However, to your satisfaction, let's control for racism and discrimination -- after all, you obviously do not remember that CU provost, Claude M. Steele and College Dean, Michele Moody-Adams, both US-born underrepresented minorities, left the University last summer after being pushed out by a racist elite. Some SEAS profs can't stand Dean Pena-Mora because he has refused to join the SEAS culture of disrespect, intimidation, and bullying. Prior to Dean Pena-Mora's arrival, SEAS profs did whatever they wanted, almost always seeking after their own personal interests, and not those of the school's. The current administration has established guidelines and systems that prevent for personal gains and secure fairness for all at the School -- AND THAT, my friend, has them going crazy. 

If I were Bollinger, I would fire the dept. chairs who have refused to work with the deanship. Good luck to them finding jobs in another Ivy League. Dean Pena-Mora and his team have constructed a new SEAS platform that reach for higher levels of excellence. The angry profs are simply weary that if the school continues to grow, they will no longer fit in. 

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Anonymous posted on

Do you think Dean Feniosky is able to get a similar job or tenure at another Ivy League school (including MIT, Stanford and Berkeley)? If I were him, I would choose to forget about Columbia and go to another place. Academic quality is above all the B.$. I hate to see a place that talks about money and race.

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Anonymous posted on

No top tier university will hire Pena-Mora.

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CU_Alum posted on

Racism may have played a small part, but there is no evidence that it actually did.  It is not remotely plausible that more than a couple of SEAS professors would try to oust a dean who was doing a good job merely because of his ancestry.  That Feni is Dominican does not mean that his opponents are motivated by racism.

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CU_Alum posted on

Your argument would be plausible if only a small fraction of the school's professors felt this way.  But when a majority of the professors openly call for the dean's ouster, there is a serious problem. 

The professors are not some sort of special-interest group.  They are the essence of the school.  SEAS is as strong or as weak as its faculty, yet you seem to think their interests don't matter as long as the students are happy and the administration puts a positive spin on the issue.

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Anonymous posted on

 Get rid of those stupid profs?  They ARE the school, genius.  And, if they do leave, it will be to Cornell where the professors respect their dean.  Get rid of Feni quick before the defections begin. 

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Anonymous posted on

I definitely agree with CU_Alumn and LiteraryLion. These professors you despise are the ones who make SEAS work on a day to day basis, not only teaching, but through their research and managing to get research grants which are strictly peer reviewed. They supervise the dissertations that help grad students to get their degrees and jobs in their after-Columbia life. It's the academic environment they build up what attracts young bright professors to come to Columbia. Fund raising is necessary, but the end is precisely the work they do in teaching and research. That's why Dean and staff need to work together, which is obviously not happening here. As LiteraryLion wrote, if this isn't corrected soon, defections to competing institutions will begin, and heaven knows what kind of people will replace them.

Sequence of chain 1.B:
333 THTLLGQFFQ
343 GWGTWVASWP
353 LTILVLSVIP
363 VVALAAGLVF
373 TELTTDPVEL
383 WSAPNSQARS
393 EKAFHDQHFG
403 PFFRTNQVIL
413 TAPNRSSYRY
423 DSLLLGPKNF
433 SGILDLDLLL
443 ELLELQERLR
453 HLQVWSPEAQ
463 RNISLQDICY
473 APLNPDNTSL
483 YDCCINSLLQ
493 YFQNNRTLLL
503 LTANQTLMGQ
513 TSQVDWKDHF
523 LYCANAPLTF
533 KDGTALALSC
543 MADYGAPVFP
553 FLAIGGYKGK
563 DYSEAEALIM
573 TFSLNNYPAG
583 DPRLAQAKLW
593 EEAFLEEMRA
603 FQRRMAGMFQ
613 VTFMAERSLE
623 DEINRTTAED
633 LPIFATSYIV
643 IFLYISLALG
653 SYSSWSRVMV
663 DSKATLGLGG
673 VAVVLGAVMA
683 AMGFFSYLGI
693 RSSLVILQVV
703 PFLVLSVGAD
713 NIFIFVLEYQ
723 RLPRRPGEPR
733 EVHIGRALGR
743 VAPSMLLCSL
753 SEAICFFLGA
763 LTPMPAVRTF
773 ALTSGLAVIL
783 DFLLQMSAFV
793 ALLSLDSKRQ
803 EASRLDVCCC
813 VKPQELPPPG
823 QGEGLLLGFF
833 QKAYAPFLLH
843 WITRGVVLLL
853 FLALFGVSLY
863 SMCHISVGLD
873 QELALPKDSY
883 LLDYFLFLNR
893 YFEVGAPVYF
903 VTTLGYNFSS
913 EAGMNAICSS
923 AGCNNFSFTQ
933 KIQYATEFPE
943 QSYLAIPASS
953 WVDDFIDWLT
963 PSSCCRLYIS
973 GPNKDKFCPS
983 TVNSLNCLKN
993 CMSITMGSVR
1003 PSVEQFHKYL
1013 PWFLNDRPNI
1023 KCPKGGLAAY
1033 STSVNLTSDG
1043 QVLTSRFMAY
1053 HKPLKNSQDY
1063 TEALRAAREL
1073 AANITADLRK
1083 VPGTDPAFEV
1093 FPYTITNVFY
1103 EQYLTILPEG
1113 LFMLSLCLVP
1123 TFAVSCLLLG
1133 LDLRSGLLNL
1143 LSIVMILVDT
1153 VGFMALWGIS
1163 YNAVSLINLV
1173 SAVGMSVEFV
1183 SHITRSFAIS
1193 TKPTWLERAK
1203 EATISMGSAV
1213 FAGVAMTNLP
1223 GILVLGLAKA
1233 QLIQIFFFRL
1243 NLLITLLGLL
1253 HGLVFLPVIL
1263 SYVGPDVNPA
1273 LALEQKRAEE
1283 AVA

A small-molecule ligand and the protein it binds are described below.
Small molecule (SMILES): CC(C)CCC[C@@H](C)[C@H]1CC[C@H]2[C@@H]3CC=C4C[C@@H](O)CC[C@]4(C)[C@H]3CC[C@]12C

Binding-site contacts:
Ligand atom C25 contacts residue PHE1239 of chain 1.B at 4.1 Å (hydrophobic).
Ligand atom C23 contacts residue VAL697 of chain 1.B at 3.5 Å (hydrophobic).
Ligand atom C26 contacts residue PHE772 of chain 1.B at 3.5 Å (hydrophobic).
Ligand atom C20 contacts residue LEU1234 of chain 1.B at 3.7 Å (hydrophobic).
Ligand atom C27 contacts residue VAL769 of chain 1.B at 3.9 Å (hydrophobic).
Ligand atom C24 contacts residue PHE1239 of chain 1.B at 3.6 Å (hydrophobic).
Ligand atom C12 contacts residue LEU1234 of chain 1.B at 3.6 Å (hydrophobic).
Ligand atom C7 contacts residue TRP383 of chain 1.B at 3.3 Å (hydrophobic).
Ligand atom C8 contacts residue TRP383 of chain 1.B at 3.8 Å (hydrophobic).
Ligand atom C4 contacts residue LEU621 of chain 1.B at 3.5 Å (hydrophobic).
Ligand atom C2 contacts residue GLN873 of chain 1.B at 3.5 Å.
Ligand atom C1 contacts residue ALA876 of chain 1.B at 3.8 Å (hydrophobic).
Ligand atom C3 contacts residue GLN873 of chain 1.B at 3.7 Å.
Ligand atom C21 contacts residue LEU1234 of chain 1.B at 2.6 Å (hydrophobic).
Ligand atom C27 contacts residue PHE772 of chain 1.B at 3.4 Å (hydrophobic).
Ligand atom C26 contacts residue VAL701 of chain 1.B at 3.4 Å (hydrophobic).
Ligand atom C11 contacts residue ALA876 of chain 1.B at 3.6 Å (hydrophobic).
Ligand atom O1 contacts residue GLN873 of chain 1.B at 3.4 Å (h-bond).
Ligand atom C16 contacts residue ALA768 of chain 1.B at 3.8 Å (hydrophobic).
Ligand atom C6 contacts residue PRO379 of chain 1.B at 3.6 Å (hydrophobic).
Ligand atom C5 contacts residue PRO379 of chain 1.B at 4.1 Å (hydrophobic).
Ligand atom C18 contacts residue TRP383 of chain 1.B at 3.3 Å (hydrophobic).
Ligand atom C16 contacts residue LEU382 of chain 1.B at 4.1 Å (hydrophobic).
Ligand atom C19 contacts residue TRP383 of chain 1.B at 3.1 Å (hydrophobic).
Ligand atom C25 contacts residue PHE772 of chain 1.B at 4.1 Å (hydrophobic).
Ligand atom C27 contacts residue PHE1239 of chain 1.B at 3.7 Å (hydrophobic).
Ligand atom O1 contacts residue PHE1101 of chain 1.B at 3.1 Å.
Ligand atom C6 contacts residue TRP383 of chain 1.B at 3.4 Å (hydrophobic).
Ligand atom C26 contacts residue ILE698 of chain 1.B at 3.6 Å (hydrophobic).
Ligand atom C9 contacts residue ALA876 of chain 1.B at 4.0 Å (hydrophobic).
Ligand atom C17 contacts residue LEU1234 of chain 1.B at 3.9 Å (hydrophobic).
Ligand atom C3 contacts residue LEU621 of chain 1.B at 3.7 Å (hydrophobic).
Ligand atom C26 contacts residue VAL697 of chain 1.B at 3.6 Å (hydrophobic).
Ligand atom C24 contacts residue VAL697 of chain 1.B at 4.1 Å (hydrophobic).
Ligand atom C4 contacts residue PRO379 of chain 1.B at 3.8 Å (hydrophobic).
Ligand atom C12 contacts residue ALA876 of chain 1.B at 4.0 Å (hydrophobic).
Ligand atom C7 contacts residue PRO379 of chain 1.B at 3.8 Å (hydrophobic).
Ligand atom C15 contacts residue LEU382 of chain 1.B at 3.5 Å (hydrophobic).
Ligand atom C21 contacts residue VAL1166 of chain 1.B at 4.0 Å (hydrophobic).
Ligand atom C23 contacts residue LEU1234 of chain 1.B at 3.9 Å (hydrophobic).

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Anonymous posted on

Yeah, well, I do not think Columbia SEAS profs can leave for Cornell. They are certainly NOT Cornell material, where the best Engineers teach at. 

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CU_Alum posted on

Cornell's engineering school may be stronger than Columbia's, but the difference is less dramatic than you think.  We have plenty of engineering faculty who would be welcome just about anywhere. Besides, there are top professors in any field who teach at schools that are not among the very best in that field.

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Anonymous posted on

Cornell has multiple engineeing tenure-level positions for their new program in NYC. They will go after a few stars at Columbia who are unhappy with the current situation at Columbia. Columbia will either have to take the loss or pay dearly to retain faculty. This is the cost of incompetence.

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Anonymous posted on

It is quite ridiculous and harsh to call these professors ignorant, pathetic, and especially stupid. I agree that there is growth happening within the engineering school, but we cannot base our success as a school on numbers such as rankings and increased funding. Do you think we'd have these things without these professors you think we should get rid of? Additionally, we may be getting ahead of ourselves in terms of growth given the size of our facilities. We can't just pump in grad students to increase our numbers when we have nowhere to fit them and the undergrads. Of course nice numbers are going to lead to more donations, but at the end of the day if we can't have proper communication between our dean and the professors we will be unsuccessful as an institution of higher learning. I think the professors have a valid point in voicing their concerns in a lack of trust in the dean, but I also understand that being a dean is by no means an easy task. I do think that to some extent the school has to be run like a business and we need someone like him to "market" it, but we must not lose sight of our ultimate goal to be a place of education. Without the professors we will have no educators or leaders of research that society needs. We don't do research for the rankings, we do it for the overall betterment of mankind.